Today's American politics needs the mix of humor and civility heard on NPR's soon-to-end "Car Talk." Mass culture that includes self-deprecatory jokes and a friendly tone can influence the nation's political discourse.
Charles Krupa/AP Photo/ file
The comedian mechanics who host NPR’s “Car Talk” are calling it quits after 25 years on the radio. Tom and Ray Magliozzi – aka Click and Clack the Tappet Brothers – have been a rare example of the kind of self-deprecating humor and on-air civility that can uplift public discourse in America.
Their success in mixing laughter and respect found a match in the friendly and witty sparring each week between David Brooks and Mark Shields on the PBS “NewsHour” show. In February, the two columnists were given the Prize for Civility in Public Life by Allegheny College. When the award was announced, Mr. Brooks quipped: “I want to apologize for punching Mark.”
American media culture could use a few more models of humor and civility at a time when its politics is all sharp tongues and elbows. Self-deprecating jokes – not the cynical, flamethrower type seen on Comedy Central – can serve as a universal solvent to the harshness of Washington’s acute polarization.
President Reagan and House Speaker Tip O’Neill used humor as a softening agent. They would fight over issues during the day but often get together in the evening and tell each other Irish jokes. Their humor made sure they could disagree without being disagreeable. They also got a lot done.
A Reagan speechwriter, Peter Robinson, later wrote: “Reagan taught me to appreciate the uses of humor.... But he also taught me to appreciate the meaning of humor. The world contains more good than bad, more courage than cowardice, and more reasons for smiles than for tears. Laughter is a profession of faith.”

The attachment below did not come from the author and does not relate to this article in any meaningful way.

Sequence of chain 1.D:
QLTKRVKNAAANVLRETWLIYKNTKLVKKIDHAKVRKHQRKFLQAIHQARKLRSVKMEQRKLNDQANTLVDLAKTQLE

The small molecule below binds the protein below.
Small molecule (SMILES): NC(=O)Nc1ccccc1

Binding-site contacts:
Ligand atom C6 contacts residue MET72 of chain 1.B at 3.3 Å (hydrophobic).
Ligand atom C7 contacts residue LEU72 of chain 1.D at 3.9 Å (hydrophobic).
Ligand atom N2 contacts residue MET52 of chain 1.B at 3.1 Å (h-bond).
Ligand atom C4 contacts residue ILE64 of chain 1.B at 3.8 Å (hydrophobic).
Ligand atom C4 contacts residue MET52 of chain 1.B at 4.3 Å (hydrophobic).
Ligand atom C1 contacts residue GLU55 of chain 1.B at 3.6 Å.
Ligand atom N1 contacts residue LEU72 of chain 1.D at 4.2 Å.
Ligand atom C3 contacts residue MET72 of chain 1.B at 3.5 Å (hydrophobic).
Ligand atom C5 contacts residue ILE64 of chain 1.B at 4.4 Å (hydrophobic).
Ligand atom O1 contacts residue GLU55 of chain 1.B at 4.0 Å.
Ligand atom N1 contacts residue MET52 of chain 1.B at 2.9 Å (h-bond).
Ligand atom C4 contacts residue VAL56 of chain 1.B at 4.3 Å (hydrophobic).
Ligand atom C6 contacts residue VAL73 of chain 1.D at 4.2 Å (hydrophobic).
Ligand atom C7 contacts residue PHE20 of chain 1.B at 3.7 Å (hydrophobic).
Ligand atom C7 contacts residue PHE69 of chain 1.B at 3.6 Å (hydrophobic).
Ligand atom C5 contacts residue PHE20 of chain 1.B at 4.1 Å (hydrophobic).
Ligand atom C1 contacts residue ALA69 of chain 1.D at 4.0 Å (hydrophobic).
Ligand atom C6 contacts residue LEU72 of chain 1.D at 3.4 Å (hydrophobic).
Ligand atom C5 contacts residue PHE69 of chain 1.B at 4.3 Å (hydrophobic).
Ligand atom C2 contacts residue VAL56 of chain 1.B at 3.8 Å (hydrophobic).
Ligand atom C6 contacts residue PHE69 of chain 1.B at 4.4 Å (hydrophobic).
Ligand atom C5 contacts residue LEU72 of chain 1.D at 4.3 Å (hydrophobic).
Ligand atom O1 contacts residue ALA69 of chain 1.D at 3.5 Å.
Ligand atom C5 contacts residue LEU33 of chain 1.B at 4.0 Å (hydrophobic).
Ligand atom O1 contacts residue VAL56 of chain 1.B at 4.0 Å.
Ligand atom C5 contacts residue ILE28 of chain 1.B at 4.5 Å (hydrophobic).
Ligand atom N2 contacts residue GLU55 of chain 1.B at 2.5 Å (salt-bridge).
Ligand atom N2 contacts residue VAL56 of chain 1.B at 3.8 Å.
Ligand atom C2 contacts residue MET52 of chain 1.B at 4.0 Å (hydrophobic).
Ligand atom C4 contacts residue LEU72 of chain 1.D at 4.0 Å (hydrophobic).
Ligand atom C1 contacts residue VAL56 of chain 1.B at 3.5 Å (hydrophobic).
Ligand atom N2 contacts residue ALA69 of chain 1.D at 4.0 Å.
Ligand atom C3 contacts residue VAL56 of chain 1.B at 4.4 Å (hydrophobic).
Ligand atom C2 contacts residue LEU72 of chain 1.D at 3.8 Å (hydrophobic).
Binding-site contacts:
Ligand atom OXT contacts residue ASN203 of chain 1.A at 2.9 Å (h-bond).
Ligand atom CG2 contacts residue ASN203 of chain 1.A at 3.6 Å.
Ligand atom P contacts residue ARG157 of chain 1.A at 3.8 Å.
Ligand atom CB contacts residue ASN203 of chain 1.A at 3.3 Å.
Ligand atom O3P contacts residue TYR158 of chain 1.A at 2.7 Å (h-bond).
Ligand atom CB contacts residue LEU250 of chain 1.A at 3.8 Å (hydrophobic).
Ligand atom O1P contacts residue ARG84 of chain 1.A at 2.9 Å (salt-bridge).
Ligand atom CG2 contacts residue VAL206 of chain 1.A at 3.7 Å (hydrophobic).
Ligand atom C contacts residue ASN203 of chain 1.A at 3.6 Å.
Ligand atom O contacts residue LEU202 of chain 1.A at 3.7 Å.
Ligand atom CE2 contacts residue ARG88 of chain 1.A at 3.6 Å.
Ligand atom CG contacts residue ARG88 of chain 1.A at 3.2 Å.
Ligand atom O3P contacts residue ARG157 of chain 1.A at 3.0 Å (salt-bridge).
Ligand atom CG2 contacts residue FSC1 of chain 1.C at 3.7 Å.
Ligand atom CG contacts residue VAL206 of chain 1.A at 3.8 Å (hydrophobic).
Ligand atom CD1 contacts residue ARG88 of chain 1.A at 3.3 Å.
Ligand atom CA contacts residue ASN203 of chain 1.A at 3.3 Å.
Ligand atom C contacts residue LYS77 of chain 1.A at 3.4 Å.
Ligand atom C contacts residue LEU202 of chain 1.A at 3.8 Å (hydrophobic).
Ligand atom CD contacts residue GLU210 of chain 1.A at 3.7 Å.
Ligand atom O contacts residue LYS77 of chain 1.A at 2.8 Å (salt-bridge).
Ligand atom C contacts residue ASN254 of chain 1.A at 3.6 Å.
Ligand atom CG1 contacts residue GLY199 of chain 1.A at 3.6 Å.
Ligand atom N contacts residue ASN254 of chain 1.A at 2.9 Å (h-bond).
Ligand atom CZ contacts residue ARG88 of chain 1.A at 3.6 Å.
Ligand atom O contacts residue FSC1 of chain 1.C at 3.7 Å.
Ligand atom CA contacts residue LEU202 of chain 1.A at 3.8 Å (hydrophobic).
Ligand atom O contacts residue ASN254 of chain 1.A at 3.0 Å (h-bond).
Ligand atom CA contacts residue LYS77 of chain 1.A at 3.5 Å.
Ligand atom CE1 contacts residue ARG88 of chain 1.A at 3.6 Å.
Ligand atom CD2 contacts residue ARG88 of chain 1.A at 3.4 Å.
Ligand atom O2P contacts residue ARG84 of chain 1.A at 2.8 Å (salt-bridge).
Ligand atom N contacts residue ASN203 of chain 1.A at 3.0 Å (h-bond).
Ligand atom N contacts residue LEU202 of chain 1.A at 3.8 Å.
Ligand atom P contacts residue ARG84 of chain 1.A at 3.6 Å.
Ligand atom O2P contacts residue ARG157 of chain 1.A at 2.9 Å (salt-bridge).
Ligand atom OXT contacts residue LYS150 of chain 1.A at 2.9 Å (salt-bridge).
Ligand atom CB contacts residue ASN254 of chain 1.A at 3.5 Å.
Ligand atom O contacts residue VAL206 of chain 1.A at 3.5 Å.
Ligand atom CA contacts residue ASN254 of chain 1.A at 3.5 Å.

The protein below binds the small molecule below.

Good humor is also a form of affection, a graceful admission that the somethings need not divide us.
Abraham Lincoln often used self-deprecatory remarks to get the country through hard times. An opponent once told Lincoln that he was being two-faced, to which he responded: “If I had two faces do you think I’d be wearing this thing?”
A journalist of the time, Henry Villard, remarked, “It would be hard to find one who tells better jokes, enjoys them better and laughs oftener than Abraham Lincoln.”
These days, if politicians in Washington are funny at all, it can be heard at the annual political roasts hosted by journalists, the Gridiron Dinner and the White House Correspondents Dinner. But those affairs are mostly private.
If popular culture is jovial and friendly, politicians will reflect that. The 1960s comedy show “Laugh-In” was able to get the serious Richard Nixon to appear on the show and self-mockingly ask “Sock it to me?” Today’s cable TV talk shows wouldn’t allow for that kind of light moment.
The coming of radio, movies, and TV in the 20th century brought a number of examples of entertainment that were both funny and respectful. “Car Talk” follows in the path of, say, the Smothers brothers or comedians George and Gracie Burns. In the 1950s sitcom “The Honeymooners,” Jackie Gleason would get angry at Audrey Meadows only to end up saying, “Honey, you’re the greatest!”
Democracies need humor. Even ancient Athens had a comedians’ club called the Group of Sixty that met in a temple to tell jokes. If Washington is ever to lighten up, then mass media must lead the way.
It’s a good thing that reruns of “Car Talk” will be on NPR for years to come.